On January 23, 2008, Ms. Sines issued a "Step III" termination notice to Ms. Benjamin, based on an alleged absence from the work area on January 16. That notice was later rescinded. Thereafter, on April 8, Ms. Benjamin signed a "Last Chance Agreement" stating that "any violation . . . including but not limited to: excessive absences and/or tardiness . . . shall be deemed just cause for immediate discharge." Ms. Benjamin was then transferred to Unit 4E, where her supervisor was Quindella Williams.
On September 11, 2008, Ms. Williams issued to Ms. Benjamin a notice of termination for "excessive tardiness," which Ms. Benjamin signed. The notice listed eight instances of tardiness between June 13 and September 11. As a result, Ms. Benjamin was fired for violating the terms of the CBA and the Last Chance Agreement, and for reaching the third disciplinary step.
Upon her discharge, Ms. Benjamin applied to DOES for unemployment compensation benefits. After a hearing, a claims examiner ruled that she was ineligible for compensation because the evidence showed that she had been discharged for misconduct. The claims examiner did not expressly state that Ms. Benjamin had been discharged for "gross misconduct." However, in finding that she was terminated for "misconduct," the examiner cited D.C. Code § 51-110 (b)(1) (2001), the specific statute limiting unemployment benefits for employees terminated for "gross misconduct." Further, the examiner stated that Ms. Benjamin would be ineligible for benefits "until such time as you have been employed in each of ten (10) weeks (whether or not consecutive), have earnings from this employment equal to not less than ten (10) times your Weekly Benefit Amount, and become unemployed through no fault of your own." This language mirrors that found in section 51-110 (b)(1), which prescribes a period of ineligibility for anyone who has been terminated for gross misconduct.*fn1 The examiner specifically found, "You were discharged from your job with your most recent employer for excessive tardiness that continued after you had been warned. . . . Your unexcused and repeated failure to report to work on time constitutes a willful disregard of your employer's interest."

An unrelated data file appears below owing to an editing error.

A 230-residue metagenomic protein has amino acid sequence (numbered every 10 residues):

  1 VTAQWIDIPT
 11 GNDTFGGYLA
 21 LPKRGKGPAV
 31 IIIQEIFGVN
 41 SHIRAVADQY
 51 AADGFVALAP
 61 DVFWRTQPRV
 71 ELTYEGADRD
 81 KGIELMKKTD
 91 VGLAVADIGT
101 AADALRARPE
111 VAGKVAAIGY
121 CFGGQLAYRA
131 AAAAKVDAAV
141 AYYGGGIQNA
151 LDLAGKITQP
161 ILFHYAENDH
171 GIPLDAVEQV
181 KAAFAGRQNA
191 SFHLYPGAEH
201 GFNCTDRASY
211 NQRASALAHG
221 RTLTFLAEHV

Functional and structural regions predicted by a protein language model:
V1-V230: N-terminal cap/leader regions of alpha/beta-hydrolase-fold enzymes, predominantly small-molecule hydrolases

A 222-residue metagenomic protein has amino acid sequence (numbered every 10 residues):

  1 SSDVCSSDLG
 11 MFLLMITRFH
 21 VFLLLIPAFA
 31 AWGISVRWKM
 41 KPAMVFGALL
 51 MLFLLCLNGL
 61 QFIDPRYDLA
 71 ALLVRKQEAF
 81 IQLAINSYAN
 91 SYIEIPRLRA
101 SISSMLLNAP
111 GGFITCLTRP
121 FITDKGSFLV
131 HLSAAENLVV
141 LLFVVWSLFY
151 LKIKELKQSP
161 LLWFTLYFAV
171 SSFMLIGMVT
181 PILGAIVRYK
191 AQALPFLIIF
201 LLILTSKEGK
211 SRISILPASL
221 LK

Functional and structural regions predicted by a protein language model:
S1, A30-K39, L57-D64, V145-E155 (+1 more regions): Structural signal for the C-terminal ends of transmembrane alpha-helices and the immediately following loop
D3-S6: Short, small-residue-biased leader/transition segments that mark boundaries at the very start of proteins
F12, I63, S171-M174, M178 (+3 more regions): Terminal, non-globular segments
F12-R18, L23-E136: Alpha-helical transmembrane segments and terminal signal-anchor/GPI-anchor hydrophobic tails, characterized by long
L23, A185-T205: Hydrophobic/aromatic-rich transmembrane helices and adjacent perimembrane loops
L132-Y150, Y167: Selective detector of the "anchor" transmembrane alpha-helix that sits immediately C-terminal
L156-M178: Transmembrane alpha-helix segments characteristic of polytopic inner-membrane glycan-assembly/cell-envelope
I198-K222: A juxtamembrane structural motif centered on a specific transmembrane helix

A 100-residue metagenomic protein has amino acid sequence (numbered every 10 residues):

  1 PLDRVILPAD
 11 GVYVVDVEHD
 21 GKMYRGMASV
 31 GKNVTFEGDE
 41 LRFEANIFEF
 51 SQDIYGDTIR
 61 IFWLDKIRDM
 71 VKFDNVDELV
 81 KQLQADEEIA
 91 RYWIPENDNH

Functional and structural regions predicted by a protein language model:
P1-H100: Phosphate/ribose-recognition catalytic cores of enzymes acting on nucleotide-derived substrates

Ms. Benjamin appealed from the claims examiner's decision to the OAH, where an administrative law judge (ALJ) held an evidentiary hearing and, in due course, issued a final order. The ALJ, like the claims examiner, did not find that Ms. Benjamin had been discharged for gross misconduct. Rather, in affirming the claims examiner's decision, the ALJ stated, "Employer has shown that Claimant's conduct, which forms the bases for the disciplinary notices, occurred and is misconduct." However, among her findings, the ALJ recited the definition of gross misconduct found in 7 DCMR § 312.3. The ALJ also noted that, in accordance with 7 DCMR § 312.4, gross misconduct may include repeated absence or tardiness after warning.*fn2
The ALJ did not make any findings about how, if at all, Ms. Benjamin's tardiness had affected the administration of her employer's business, or whether Ms. Benjamin's conduct had been willful or deliberate. Ms. ...